The Devils will be retiring Scott Niedermayer’s number tonight but it was a night that wouldn’t have happened if Lou Lamoriello had things break right for him.
Tom Gulitti of Fire & Ice relays the story of how the Devils’ hopes back in 1989 centered around Eric Lindros, not Niedermayer. In ’89 the Devils traded Tom Kurvers to Toronto for the Leafs 1991 first round pick. Trading a first rounder that far off in the future was a curious move, but Lamoriello had big plans on draft day ’91.
“When we traded Tom Kurvers and took the pick two years from then it was really with the aspiration of ‘Who knows? Maybe Lindros,’” Lamoriello said this week.
Instead, the Quebec Nordiques finished with the worst record in 1991 earning them the top pick. The expansion San Jose Sharks were given the second pick and the Maple Leafs’ awful season wound up putting them third and giving New Jersey the chance to take Niedermayer.
Aside from the easy jokes about Toronto giving up franchise players in the draft, things worked out rather well for New Jersey with Niedermayer. He helped the Devils win three Stanley Cups while Lindros, as you might recall, never won a Stanley Cup in a controversial and concussion-shortened career.
It’s a shame the Devils didn’t have to dwell on the thought of having to choose between Pat Falloon (drafted second by San Jose) or Niedermayer.
It’s an honor that’s been rumored for some time now, but Scott Niedermayer will officially get his due from the New Jersey Devils having his number retired.
Niedermayer’s no. 27 will be lifted to the rafters at Prudential Center in Newark on December 16 against the Dallas Stars. Niedermayer will join former defensemen Ken Daneyko and Scott Stevens as those honored by having their number retired by the team and proving that the Devils of the 90s and 2000s were all about being tough along the blue line.
Fire & Ice’s Tom Gulitti has the word from Devils GM Lou Lamoriello as to what Niedermayer meant to the organization and why he’s being honored by the team.
“Scott Niedermayer’s talent and leadership played significant roles in each of our three Stanley Cup Championships,” Devils general manager Lou Lamoriello said in a statement released by the team. “We look forward to welcoming the Niedermayer family back to New Jersey as we retire Scott’s no. 27.”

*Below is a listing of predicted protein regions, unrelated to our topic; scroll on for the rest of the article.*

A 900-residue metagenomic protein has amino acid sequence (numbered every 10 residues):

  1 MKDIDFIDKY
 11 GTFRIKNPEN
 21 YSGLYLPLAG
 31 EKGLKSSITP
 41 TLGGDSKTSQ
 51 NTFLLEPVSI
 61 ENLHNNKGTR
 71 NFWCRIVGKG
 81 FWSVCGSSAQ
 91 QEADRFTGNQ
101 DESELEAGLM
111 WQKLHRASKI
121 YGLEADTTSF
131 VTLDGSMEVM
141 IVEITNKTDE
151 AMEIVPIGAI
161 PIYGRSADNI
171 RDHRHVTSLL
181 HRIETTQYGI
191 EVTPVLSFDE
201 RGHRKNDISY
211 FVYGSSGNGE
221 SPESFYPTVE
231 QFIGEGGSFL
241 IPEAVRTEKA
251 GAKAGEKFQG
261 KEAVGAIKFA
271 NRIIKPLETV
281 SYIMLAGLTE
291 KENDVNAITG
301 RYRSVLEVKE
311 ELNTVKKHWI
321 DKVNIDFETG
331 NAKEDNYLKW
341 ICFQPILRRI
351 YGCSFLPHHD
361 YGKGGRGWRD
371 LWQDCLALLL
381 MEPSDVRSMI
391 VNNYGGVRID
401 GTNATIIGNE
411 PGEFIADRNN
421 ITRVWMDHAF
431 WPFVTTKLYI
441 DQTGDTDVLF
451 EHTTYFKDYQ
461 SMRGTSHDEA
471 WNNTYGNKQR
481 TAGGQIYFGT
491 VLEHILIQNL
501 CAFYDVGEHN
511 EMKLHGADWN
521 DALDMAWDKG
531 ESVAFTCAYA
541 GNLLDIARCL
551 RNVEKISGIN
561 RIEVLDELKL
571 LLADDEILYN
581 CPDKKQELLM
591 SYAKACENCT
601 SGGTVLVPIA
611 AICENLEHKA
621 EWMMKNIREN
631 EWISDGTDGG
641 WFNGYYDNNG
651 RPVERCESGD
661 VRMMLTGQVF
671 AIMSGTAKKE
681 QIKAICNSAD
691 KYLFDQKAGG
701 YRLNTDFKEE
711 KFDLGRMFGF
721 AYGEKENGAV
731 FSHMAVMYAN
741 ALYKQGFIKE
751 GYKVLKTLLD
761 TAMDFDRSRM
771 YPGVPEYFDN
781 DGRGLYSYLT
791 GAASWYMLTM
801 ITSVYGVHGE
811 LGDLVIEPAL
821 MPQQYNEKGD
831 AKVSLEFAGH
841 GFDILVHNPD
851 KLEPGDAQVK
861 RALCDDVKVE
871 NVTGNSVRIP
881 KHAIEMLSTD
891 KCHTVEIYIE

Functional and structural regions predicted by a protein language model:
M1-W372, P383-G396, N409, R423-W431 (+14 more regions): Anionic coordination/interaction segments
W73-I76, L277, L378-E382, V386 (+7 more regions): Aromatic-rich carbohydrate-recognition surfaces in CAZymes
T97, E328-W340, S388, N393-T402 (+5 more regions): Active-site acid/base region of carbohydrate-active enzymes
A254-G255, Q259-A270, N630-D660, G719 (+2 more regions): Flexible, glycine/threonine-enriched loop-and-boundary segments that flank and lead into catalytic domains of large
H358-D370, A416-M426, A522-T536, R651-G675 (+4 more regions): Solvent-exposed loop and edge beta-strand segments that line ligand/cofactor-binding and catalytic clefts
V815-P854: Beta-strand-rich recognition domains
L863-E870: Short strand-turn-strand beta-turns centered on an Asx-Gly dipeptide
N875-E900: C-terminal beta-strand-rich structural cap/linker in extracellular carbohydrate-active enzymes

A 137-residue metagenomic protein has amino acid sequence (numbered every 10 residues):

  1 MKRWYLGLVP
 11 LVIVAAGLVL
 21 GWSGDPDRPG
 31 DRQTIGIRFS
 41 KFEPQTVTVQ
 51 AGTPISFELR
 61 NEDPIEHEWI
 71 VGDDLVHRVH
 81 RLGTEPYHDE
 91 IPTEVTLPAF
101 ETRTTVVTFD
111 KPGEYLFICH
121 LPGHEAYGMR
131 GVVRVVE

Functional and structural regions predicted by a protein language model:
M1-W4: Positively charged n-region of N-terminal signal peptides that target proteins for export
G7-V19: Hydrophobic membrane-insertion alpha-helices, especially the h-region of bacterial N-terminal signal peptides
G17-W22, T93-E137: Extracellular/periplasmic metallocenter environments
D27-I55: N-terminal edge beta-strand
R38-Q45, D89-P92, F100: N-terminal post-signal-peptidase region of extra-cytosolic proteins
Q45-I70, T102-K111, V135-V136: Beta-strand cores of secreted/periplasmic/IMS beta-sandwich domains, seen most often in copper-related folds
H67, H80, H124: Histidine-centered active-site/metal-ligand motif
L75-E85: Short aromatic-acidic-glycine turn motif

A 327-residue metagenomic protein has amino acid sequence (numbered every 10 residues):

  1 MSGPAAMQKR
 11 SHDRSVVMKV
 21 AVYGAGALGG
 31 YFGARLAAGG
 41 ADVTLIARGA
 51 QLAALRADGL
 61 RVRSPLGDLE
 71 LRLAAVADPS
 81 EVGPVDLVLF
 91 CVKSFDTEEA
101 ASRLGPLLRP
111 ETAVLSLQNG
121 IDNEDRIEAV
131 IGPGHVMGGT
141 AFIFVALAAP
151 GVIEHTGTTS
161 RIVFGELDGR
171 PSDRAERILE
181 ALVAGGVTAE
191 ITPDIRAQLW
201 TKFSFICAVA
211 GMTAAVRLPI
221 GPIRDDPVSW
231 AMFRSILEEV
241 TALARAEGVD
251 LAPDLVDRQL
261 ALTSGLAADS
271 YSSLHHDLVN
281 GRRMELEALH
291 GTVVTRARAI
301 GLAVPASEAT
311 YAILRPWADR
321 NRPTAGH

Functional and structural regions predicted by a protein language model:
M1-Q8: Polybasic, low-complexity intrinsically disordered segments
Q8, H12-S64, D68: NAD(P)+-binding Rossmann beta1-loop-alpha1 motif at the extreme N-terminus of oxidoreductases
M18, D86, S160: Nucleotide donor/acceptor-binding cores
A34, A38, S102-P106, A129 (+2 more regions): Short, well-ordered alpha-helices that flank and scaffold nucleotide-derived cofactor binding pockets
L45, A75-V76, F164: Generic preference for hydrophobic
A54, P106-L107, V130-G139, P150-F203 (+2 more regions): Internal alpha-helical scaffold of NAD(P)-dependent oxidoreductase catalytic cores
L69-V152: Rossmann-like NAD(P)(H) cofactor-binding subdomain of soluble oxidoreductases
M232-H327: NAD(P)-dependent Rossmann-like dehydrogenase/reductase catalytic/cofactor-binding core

Niedermayer’s career started with the Devils as part of one of the more inauspicious deals in NHL history. While the Devils selected Niedermayer third in the NHL draft in 1991, it was a pick the Devils acquired from Toronto in exchange for Tom Kurvers in 1989. The Leafs’ blunder turned into New Jersey’s ultimate gain as Niedermayer went on to have a, likely, Hall Of Fame career in New Jersey and Anaheim while Kurvers lasted just 89 games in Toronto before being shipped off to Vancouver for Brian Bradley late in 1991.
Niedermayer went on to win four Stanley Cups in his career, three with New Jersey and one in Anaheim but his career in New Jersey is what made him a legend in NHL circles including a Norris Trophy in 2003-2004. Niedermayer won the Conn Smythe with Anaheim in 2007. It’s an honor for the former Devil that comes a bit overdue since his retirement in last June.
Some Devils fans didn’t like how Niedermayer left the organization signing as a free agent with the Ducks after the lockout ended in 2005, but anyone thinking the Devils would’ve been as successful without his play is out of their mind. Niedermayer is one of the best the team and the league has seen over the years.